Carpal tunnel syndrome manifests with numbness and tingling in the thumb, index finger, middle finger, and half of the ring finger.  The pinky finger is not involved because it has a different nerve providing sensation input.  The age of onset of symptoms is highly variable and I have treated patients in their early 20s to their late 90s with this condition. In the early stages of the condition, patients will describe numbness and tingling in the affected fingers that is not consistent.  Symptoms can be mild and last for several seconds to minutes.  As the condition progresses, the main reason that will drive patients to seek care is numbness and tingling in the affected fingers that mostly occurs at nighttime. Initially patients may have symptoms that wake them from sleep one or two times per week.  However, it can become so severe that patients will wake multiple times throughout the night every night of the week.  This can be extremely disconcerting to have such disrupted sleep. Moreover, once patients wake from sleep due to the symptoms, they may have significant difficulty going back to sleep as a result of the severe numbness.  Many patients will describe needing to shake their hand or allow their hand to hang over the edge of the bed in order to get relief.  In severe cases of carpal tunnel syndrome, patients may also have consistent numbness in the affected fingers throughout the day that does not cease. In addition to numbness and tingling of the fingers, there can be associated muscle symptoms as well since the affected nerve provides input to muscles of the thumb. The muscle symptoms are not as easily recognized due to their subtlety when compared to the numbness. The muscle symptoms include difficulty with dexterity such as handwriting, handling coins, buttoning a shirt, or grabbing a water bottle. These symptoms typically only manifest in severe cases of carpal tunnel syndrome that have gone untreated.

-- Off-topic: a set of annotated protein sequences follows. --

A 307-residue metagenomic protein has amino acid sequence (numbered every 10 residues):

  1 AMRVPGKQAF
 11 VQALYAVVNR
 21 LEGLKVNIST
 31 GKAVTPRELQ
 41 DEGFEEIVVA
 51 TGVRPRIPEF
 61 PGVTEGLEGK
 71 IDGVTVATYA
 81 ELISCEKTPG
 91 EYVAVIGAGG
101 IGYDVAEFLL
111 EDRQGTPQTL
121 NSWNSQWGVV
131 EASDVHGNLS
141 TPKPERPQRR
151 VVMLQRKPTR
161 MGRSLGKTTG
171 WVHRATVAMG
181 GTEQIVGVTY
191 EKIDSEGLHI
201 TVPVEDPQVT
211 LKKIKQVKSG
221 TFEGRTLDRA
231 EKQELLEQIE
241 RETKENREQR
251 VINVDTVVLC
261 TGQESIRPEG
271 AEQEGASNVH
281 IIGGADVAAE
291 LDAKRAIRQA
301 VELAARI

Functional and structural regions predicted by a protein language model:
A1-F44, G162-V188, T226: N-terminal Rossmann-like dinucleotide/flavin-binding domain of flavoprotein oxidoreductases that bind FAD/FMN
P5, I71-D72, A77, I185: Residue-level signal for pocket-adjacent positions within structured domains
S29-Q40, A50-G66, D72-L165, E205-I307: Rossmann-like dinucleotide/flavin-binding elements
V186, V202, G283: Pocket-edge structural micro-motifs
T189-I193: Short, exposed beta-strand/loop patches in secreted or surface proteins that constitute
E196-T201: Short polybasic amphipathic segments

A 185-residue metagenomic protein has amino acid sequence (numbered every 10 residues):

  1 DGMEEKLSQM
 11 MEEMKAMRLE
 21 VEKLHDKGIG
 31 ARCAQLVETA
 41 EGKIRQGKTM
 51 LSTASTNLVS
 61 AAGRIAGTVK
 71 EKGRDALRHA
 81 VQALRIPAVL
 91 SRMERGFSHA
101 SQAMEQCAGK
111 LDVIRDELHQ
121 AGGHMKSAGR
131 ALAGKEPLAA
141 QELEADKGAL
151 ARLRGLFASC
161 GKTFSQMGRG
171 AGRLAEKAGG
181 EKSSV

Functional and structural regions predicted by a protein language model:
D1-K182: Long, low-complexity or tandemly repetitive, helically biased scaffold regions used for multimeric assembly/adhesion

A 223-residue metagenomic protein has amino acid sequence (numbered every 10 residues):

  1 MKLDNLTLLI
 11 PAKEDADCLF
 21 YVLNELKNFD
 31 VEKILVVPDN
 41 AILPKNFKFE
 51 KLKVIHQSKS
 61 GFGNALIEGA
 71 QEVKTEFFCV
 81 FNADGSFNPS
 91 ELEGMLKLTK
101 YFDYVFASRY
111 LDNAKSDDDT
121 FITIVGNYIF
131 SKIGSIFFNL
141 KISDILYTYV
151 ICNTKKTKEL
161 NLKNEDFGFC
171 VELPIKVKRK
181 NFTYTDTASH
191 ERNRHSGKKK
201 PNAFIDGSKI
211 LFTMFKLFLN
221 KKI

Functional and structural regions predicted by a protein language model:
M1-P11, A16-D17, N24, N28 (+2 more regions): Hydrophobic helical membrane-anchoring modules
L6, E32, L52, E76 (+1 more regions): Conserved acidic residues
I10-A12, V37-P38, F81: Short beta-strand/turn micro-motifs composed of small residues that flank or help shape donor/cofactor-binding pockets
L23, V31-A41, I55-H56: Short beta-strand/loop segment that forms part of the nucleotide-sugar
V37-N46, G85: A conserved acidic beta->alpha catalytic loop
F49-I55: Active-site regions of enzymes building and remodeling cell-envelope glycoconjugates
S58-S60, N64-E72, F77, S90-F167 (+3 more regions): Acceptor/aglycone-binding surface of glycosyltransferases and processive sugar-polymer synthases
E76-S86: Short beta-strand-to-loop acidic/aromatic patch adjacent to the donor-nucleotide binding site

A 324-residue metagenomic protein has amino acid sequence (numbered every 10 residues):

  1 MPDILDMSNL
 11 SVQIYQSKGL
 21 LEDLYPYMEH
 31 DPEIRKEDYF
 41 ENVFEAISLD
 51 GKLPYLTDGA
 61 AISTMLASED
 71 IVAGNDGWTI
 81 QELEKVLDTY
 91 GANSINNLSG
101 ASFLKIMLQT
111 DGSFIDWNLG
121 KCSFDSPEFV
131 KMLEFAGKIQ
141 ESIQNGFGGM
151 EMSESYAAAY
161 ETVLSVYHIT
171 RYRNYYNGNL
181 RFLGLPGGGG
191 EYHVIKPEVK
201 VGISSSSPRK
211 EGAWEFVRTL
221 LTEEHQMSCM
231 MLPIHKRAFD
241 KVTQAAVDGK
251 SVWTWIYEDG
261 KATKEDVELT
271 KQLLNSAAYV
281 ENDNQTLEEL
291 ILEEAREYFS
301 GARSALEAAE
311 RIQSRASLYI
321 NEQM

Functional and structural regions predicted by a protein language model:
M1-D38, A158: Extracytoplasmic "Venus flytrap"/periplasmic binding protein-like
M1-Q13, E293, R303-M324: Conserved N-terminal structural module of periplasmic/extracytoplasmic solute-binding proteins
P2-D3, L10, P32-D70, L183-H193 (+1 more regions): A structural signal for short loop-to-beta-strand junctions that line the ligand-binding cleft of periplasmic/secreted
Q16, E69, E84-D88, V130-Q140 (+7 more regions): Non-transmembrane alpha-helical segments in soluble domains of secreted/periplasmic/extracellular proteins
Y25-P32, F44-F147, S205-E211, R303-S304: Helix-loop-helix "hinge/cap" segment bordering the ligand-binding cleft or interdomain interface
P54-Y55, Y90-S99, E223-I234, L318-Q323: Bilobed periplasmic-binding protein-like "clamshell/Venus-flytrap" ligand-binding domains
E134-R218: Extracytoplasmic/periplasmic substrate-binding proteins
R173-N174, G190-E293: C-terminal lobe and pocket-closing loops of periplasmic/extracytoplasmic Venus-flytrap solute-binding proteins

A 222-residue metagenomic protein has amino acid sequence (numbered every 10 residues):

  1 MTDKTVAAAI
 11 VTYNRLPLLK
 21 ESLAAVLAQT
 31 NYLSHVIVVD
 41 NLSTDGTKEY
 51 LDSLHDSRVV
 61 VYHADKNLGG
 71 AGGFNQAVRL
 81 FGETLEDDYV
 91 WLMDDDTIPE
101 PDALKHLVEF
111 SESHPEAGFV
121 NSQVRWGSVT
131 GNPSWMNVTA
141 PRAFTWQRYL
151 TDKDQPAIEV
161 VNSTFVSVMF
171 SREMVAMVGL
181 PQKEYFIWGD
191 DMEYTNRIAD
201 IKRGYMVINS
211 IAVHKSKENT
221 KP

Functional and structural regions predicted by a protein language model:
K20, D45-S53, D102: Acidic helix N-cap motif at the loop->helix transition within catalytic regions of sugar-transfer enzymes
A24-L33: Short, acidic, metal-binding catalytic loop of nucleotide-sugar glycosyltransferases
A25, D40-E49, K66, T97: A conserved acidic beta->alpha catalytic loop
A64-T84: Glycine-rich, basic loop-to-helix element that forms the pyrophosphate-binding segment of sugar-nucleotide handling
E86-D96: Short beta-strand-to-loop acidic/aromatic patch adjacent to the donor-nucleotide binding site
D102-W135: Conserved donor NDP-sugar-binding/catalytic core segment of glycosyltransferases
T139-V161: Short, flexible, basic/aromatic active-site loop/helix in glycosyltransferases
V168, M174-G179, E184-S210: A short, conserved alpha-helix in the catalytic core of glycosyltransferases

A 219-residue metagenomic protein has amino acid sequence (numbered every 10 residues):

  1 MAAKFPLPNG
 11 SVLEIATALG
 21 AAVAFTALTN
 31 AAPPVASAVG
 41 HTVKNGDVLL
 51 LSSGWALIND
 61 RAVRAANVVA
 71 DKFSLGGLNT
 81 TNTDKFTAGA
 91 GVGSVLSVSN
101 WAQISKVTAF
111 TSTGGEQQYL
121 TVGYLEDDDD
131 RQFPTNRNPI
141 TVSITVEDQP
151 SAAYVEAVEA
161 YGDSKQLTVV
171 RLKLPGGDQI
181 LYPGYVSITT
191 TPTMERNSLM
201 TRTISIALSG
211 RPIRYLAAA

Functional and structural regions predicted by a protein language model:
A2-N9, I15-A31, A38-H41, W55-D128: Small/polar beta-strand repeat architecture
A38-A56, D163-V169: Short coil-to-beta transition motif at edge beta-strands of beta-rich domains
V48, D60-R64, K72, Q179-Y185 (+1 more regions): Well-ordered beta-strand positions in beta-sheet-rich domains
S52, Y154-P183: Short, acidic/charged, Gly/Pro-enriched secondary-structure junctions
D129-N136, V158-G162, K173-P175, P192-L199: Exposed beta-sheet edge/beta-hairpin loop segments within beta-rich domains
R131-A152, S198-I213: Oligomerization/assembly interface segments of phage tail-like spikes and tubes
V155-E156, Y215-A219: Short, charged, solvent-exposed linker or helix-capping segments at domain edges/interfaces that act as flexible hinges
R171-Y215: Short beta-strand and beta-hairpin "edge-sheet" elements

For us as hand surgeons, the diagnosis of carpal tunnel syndrome in the office is relatively easy and can usually be determined by the patient’s history and physical examination.  Your surgeon may perform a physical exam maneuver such as tapping firmly in the area of the nerve, which may cause “shock-like” sensations to the spread to the fingers. Another test involves placing firm, steady pressure over the nerve to reproduce the symptoms. Once the diagnosis is made, many hand surgeons will also send patients for electrodiagnostic testing or an “EMG”. This stands for electromyography. This test involves a separate visit with an experienced physician who regularly performs these studies. The test can also be used to diagnose other nerve abnormalities in the arms or legs. The results of the test will typically grade carpal tunnel syndrome as mild, moderate, or severe. The patient’s symptoms in combination with the test results typically guide the surgeon in choosing treatment.